ABSTRACT: Determining the correct goals of medicine plays an important role in many healthcare debates. For example, some argue that genetic enhancement is a justified goal of medicine, while others claim that health care should focus on therapeutic treatments only. On my account, autonomy gets priority over other goals. This means that, for patients who have capacity, the primary goal of medicine is to promote their values. I defend this view, first, by showing that physicians already perform many forms of treatment that align with this account, and, since these treatments are defensible, consistency demands treating other cases the same. Second, I argue that the most plausible version of the welfare condition—which poses the biggest threat to giving priority to autonomy—is either otiose or collapses into the autonomy condition. I then explain how this account gives guidance in controversial cases. On this view, enhancement is ethically permissible, but there are restrictions.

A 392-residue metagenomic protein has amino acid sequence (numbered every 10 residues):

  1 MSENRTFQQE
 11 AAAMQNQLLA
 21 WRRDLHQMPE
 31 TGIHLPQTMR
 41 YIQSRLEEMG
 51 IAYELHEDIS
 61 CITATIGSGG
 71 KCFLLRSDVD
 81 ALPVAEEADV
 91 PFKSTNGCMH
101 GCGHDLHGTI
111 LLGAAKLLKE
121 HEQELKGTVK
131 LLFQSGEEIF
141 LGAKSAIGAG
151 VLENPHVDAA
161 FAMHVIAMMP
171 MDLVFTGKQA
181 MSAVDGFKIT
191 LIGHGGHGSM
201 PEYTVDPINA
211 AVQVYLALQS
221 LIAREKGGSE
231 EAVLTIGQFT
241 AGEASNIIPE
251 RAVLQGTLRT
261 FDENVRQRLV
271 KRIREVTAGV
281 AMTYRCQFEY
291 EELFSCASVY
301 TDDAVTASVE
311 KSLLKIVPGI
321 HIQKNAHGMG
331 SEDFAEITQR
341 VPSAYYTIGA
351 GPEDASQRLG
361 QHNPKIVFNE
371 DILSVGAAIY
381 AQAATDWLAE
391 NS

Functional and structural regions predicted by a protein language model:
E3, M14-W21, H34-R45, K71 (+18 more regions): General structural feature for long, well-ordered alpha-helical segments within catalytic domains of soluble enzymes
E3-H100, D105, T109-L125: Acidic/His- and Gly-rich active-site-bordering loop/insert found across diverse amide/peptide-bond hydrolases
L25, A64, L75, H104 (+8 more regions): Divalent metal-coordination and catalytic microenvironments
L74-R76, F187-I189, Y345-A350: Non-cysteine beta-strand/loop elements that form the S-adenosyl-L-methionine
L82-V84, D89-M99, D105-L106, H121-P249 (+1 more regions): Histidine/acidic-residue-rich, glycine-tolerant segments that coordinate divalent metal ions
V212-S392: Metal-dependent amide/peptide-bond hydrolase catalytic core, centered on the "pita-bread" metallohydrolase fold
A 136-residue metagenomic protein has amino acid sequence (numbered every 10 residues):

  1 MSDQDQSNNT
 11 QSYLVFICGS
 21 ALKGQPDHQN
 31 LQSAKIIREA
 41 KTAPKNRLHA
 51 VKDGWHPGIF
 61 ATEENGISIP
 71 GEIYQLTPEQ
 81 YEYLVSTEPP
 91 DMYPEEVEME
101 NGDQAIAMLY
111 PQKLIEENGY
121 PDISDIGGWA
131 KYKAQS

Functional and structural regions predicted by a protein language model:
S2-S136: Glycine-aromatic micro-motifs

BIO: Eric Mathison is a postdoctoral fellow at Baylor College of Medicine, where he is a researcher and clinical ethics consultant. He has a PhD in philosophy from the University of Toronto.
RESPONDENT: Shirley Tilghman, President of the University, Emeritus; Professor of Molecular Biology and Public Affairs